​Cast aside all the more prominent narratives in the Premier League at the moment. 

Please, I ask, just for a few paragraphs.

Liverpool are going to win the league and are the best team in the world. Yes. Move on.

Leicester City look destined for Champions League football because it turns out Brendan Rodgers is a half-decent manager. Cool. Nice.

Manchester City are most certainly not going to win the league because their one good centre-half got injured. Right, OK. Next.

Chelsea have an exciting, young team fronted by a club legend who was surprised many. Lovely. But not what we're after.

Manchester United are showing no signs of progression under Ole Gunnar Solskjaer and are a very poorly run club. Headline-worthy stuff. But nah.

No. What you, I and nobody else are talking about enough - but bloody well should be - is ​Sheffield United.


The eagle-eyed of you may have noticed the above list went in sequence. Indeed, no Arsenal or Tottenham mentioned. Why? Because they're not sixth in the ​Premier League table, Sheffield United are. One half of the Steel City, who were playing in League One not three years ago, are above a side managed by Jose Mourinho and within touching distance of the biggest club in the world football.

The extent of their success is unparalleled this season. No club in the division has a lower wage bill than the Blades. In the 20-team Premier League era, the team who pays the lowest wages have never finished higher than tenth, been relegated more times than not (15/24 seasons) and secure an average finish of 17th.

Yet instead, the success of Chris Wilder's side is being lost in a sea of mediocrity, where other clubs' failings are more spoken about than another's accomplishments.

Making their way up from the ​Championship, everyone knew how Sheffield were going to play. When appointing local lad Wilder, the club went down the sentimental route. That, coupled with the knowledge they were employing a man who is tactically astute.

The famed 3-5-2 formation that has been implemented under Wilder since he took the reins has been criminally overlooked. It's tactical genius, and has resulted in an unheralded renaissance, bamboozling opposing sides all season and not drawing anywhere near enough credit.

He plays with outside centre-halves for crying out loud. This was peered at as a novelty in the early games of the season, but everyone has kind of abandoned that and let other narratives come to the fore.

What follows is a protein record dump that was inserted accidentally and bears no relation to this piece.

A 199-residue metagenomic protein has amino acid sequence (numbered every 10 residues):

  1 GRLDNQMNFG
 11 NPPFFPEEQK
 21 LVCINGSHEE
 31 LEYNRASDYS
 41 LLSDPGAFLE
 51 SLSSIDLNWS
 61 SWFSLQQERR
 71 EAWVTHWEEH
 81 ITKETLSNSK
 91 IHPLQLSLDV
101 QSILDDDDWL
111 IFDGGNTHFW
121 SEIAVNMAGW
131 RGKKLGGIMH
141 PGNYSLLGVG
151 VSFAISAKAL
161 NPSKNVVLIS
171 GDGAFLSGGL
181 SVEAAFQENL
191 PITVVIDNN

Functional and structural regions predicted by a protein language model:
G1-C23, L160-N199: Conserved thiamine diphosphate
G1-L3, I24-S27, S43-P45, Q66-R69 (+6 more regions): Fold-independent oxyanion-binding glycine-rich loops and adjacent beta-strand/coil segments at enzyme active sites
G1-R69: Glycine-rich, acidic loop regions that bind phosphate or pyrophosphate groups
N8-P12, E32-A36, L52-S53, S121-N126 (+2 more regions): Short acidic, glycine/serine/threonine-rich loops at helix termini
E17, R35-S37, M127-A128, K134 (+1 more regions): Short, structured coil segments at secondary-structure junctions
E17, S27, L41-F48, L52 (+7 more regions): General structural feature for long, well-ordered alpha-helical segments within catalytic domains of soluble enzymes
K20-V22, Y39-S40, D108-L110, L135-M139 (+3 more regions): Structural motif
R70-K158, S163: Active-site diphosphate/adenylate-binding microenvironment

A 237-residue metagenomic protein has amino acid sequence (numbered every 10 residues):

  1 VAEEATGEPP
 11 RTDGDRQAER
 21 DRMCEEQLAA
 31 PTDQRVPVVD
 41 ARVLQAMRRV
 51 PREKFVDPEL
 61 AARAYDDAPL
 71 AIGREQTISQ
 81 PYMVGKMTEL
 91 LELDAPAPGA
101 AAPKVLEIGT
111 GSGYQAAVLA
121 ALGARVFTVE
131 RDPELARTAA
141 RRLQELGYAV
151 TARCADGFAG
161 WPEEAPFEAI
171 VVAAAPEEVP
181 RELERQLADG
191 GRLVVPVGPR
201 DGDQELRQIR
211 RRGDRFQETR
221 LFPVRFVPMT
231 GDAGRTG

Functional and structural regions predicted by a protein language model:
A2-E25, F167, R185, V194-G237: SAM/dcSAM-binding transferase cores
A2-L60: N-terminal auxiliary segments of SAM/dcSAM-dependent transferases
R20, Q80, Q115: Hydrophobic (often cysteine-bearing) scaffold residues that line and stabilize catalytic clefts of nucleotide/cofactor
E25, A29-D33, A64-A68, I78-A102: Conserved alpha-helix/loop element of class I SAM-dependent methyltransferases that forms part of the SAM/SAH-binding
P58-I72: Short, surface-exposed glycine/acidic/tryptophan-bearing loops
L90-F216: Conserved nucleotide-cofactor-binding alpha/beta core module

Jack O’Connell and Chris Basham are given license to bomb forward, overlapping the wing-backs while the hugely underrated Oliver Norwood retains the ball in midfield in a controlled possession-based setup.

John Egan is Sheffield's Franz Beckenbauer, performing the sweeping role, and the wing-backs evoke their inner Cafu on a weekly basis. Goals and assists are shared among the team, with George Baldock and Enda Stevens - the wing-backs - registering eight goal contributions between them.


Wilder doesn't have the tools at his disposal to sign a world-class forward, so when Lys Mousset joined from Bournemouth having netted just five goals in three years, eyebrows were raised. Well, guess what? He's got five already this term.

David McGoldrick has missed just three games for the Blades in the league and has yet to find the back of the net with any of this 35 shots at goal. In any other side that record would be harrowing, he'd be dropped immediately and probably never need to lace his boots again. But Sheffield United are not 'any other side', they're a supremely well-drilled unit.

What moulds Sheffield together more than anything is not individual flair or beginner's luck - no side have had more goals chalked off by VAR this season - but a collective integrity that has every player pushing in the right direction and well-tuned to the demands set upon them. As with McGoldrick, you don't go 19 games as a striker and continue playing if you're not doing something right. And he clearly is, they're sixth for Pete's sake.

The fact that the first-team squad have gone through the campaign thus far without being riddled with injuries is beyond comprehension. But not if you're Sheffield United.

No, the players are brilliantly monitored by the club's conditioning department. Take a look at Baldock, O’Connell and Stevens, who have all played every single one of Sheffield’s Premier League minutes this season. They're worked hard, very hard, but the end result is all that matters. They went into the West Ham game without any first-team player injured. After the manic festive period. Astounding.

Furthermore, prior to playing away at ​Manchester City at the end of December, the Blades were yet to lose on the road in the top flight. That comes down to superb coaching, total dedication to a game plan and immense fitness levels. Even at the Etihad they thought they'd gone in front, only for their good friend VAR to intervene once more.

All in all, Sheffield have been a breath of fresh air this season. They play a certain way, without fear, and are reaping the rewards of what togetherness and commitment can engineer.

Sides have, and will, struggle to beat them this season - only ​Liverpool boast a better defensive record - so don't just ignore them in favour of the more marketable narratives just because they aren't a 'big' side.

Sure, they don't score many goals and, on occasion, their matches have failed set the pulses racing, but they need showering with praise for how bloody fantastic they've been. 

Chris Wilder

What's that, sorry? They're only doing well due to the other sides being crap this season? Get out.

For more from Ross Kennerley, follow him on Twitter!